People who immigrate to Canada are typically aware that if they are convicted of certain criminal offences that they could lose their permanent resident status. When immigrants are charged with criminal offences, immigration lawyers and criminal defense counsel will accordingly often work together to do their best to ensure that those charged do not lead to deportations. It is therefore important to note that the Canada Border Services Agency has recently taken an exceptionally strict approach to interpreting Canadian immigration legislation which could fundamentally change the immigration consequences of violent actions in Canada. The issue is now before the Federal Court of Canada.
The Consequences of Criminal Records
Canadian immigration legislation provides that a permanent resident is inadmissible to Canada on grounds of serious criminality if they have been convicted in Canada of an offence under an Act of Parliament punishable by a maximum term of imprisonment of at least ten years, or of an offence under an Act of Parliament for which a term of imprisonment of more than six months has been imposed.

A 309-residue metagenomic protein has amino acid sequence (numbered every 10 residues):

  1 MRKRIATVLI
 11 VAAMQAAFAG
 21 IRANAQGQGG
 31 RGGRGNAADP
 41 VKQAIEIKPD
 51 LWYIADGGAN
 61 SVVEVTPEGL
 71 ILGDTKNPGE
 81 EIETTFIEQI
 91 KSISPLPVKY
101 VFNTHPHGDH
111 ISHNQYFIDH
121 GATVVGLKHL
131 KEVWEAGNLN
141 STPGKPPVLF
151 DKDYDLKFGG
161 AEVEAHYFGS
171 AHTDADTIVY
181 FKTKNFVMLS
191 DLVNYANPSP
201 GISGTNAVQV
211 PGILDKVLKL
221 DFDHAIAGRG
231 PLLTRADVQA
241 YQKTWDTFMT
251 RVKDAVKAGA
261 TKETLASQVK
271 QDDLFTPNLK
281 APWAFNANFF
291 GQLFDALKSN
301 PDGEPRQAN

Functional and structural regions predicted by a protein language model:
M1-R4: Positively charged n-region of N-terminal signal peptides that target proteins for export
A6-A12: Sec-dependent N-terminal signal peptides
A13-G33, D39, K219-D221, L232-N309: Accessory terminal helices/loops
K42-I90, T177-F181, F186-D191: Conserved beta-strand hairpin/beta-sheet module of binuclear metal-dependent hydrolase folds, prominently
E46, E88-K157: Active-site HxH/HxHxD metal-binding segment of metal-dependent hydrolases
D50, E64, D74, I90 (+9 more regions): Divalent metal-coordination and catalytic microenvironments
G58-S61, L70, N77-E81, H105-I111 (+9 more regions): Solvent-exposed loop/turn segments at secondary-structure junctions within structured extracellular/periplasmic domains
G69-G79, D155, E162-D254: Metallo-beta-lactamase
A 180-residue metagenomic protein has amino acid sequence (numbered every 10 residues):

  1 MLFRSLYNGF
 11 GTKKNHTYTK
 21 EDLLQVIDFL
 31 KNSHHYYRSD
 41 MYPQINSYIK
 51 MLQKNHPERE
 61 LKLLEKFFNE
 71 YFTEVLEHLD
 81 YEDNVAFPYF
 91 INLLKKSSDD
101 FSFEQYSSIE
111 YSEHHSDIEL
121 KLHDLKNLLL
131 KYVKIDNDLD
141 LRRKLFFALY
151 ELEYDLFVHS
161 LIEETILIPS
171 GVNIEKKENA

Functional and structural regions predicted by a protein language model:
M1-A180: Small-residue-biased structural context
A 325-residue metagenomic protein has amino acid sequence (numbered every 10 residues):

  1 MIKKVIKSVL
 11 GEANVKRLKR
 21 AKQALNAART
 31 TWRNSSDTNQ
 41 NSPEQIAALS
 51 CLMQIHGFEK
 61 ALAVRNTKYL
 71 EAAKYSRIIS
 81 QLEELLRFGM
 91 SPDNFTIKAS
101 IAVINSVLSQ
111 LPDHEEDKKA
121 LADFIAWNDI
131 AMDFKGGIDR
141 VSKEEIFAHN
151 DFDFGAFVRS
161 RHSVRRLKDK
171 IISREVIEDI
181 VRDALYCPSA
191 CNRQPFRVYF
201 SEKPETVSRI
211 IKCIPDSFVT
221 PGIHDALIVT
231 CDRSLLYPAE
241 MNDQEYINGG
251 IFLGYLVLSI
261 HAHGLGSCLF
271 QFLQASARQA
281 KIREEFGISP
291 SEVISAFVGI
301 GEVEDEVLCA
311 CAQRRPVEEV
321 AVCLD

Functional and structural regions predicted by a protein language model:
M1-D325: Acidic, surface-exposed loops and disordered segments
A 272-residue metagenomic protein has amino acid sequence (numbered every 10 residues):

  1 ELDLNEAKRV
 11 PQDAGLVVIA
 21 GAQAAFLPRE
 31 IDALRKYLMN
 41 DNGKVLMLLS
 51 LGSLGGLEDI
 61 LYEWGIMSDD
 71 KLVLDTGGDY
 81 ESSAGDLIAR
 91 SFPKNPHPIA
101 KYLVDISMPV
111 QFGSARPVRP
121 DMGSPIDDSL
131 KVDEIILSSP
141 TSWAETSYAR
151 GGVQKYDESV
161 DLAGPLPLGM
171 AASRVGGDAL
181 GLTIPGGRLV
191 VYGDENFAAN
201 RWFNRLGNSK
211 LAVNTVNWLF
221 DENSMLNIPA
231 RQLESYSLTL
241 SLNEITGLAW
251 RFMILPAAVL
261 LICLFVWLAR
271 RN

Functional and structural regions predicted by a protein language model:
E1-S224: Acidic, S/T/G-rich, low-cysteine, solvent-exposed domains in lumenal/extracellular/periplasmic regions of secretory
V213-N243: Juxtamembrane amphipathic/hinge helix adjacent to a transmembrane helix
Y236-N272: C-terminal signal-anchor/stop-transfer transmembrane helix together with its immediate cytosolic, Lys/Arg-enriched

The first thing to note about the above is that a conviction is required. A conviction is a finding by a Canadian court that a person is guilty of an offence. A charge or a confession is not a conviction. A conviction that is set aside on appeal is also not a conviction for immigration purposes, nor is an absolute or conditional discharge, which is where a finding of guilt is made, but no conviction against the individual is registered.
The second thing to note about the above is that only convictions for certain offences will result in a permanent resident being inadmissible to Canada. The offence must either be one whose maximum penalty is a term of imprisonment of ten years or more,Read more ›
Please note that none of the information on this website should be construed as being legal advice. As well, you should not rely on any of the information contained in this website when determining whether and how to apply to a given program. Canadian immigration law is constantly changing, and the information above may be dated. If you have a question about the contents of this blog, or any question about Canadian immigration law, please contact the Author.